12 February 2012: A new archbishop of South East Asia
Borneo Post reports that the bishop of Kuching, Bolly Lapok, will be installed as the fourth archbishop of South East Asia. He his the first Sarawakian to hold the post. The province has deaneries in Indonesia, Thailand, Cambodia, Laos, Vietnam and Nepal.

12 February 2012: A new bishop for North West Australia
The Diocese of North West Australia has announced the appointment of the Revd Gary Nelson as its next bishop.

11 February 2012: Princes Street rector next bishop of Edinburgh
Edinburgh Guide notes that Dr John Armes has been elected as the new bishop of Edinburgh. Dr Armes is rector of St John the Evangelist Church and dean of the diocese. St John is on one of Edinburgh's busiest corners, and has used its location as a home for Terrace Organisations and provocative murals that reflect its peace and justice mission.

7 February 2012: And now for something much, much lighter...
The Port Phillip Leader reports on the latest in unusual church signage with accompanying photo.

6 February 2012: Ecumenical relationship formalized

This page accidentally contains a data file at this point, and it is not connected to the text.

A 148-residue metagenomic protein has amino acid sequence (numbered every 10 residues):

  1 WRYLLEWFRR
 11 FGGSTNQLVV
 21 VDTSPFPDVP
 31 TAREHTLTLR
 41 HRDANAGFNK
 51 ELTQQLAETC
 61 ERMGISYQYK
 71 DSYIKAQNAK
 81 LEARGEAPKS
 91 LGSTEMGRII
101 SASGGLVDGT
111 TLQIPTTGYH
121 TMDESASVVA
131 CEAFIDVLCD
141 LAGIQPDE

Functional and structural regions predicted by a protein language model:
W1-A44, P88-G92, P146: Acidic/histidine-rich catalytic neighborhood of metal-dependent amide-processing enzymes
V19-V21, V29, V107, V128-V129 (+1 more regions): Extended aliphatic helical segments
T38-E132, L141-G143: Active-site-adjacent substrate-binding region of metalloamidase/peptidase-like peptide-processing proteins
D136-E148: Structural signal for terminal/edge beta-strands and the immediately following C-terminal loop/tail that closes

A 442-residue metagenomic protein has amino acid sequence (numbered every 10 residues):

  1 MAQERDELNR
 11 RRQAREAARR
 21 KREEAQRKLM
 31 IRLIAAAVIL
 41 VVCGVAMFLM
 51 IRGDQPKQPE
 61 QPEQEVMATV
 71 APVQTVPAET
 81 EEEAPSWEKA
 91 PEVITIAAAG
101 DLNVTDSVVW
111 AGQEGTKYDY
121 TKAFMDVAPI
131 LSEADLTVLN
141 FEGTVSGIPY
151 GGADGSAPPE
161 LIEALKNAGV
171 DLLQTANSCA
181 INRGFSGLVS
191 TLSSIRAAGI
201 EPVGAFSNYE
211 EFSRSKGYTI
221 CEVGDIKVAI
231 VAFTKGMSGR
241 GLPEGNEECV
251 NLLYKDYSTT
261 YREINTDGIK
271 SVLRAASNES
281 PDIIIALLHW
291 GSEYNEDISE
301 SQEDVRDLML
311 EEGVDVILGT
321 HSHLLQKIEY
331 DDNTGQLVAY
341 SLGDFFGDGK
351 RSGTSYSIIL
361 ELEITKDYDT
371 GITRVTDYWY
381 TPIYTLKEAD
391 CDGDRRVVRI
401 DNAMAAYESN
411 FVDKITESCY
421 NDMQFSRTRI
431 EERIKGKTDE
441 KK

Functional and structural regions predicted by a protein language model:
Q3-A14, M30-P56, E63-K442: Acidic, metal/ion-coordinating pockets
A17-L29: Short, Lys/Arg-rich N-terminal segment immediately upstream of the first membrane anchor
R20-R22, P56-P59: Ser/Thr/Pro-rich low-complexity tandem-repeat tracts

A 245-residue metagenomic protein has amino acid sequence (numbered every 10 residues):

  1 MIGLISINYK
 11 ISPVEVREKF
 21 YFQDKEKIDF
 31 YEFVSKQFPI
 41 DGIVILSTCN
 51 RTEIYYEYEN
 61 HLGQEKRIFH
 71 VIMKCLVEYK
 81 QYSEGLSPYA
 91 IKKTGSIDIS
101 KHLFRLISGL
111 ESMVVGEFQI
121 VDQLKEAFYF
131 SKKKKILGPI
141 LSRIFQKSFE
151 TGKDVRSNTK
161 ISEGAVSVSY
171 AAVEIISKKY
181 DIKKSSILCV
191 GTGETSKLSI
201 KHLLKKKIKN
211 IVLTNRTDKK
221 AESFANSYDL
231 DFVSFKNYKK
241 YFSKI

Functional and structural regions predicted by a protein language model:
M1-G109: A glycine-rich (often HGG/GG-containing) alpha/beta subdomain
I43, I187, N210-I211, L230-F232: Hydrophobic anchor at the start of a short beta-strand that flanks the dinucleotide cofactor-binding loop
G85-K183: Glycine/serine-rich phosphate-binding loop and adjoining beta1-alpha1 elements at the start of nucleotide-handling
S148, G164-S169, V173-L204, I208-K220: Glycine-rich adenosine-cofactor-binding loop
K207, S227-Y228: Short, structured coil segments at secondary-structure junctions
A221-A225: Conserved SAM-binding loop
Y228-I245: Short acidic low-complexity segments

Christian Today (London) reports on the formal establishment of the Church of England - Oriental Orthodox Regional Forum (AOORF) which has existed in an informal capacity for some years. The forum has published a document clarifying its aims and objectives. The Rt Revd Dr Geoffrey Rowell is co-chair along with the head of the Coptic Orthodox Church, Bishop Angaelos.

5 February 2012: English bishop says Church of England failing gay Christian couples
Riazat Butt, writing in The Guardian (London), reports that the Bishop of Salisbury has said that 'The Church of England is failing gay Christian couples and must rethink the traditional, biblical portrayal of homosexuality as "idolatrous, promiscuous and exploitative".'

5 February 2012: 11th CAPA Council opens in Burundi
The Anglican Communion News Service reports on the opening of the 11th meeting of the Council of the Anglican Provinces of Africa in Bujumbura, Burundi.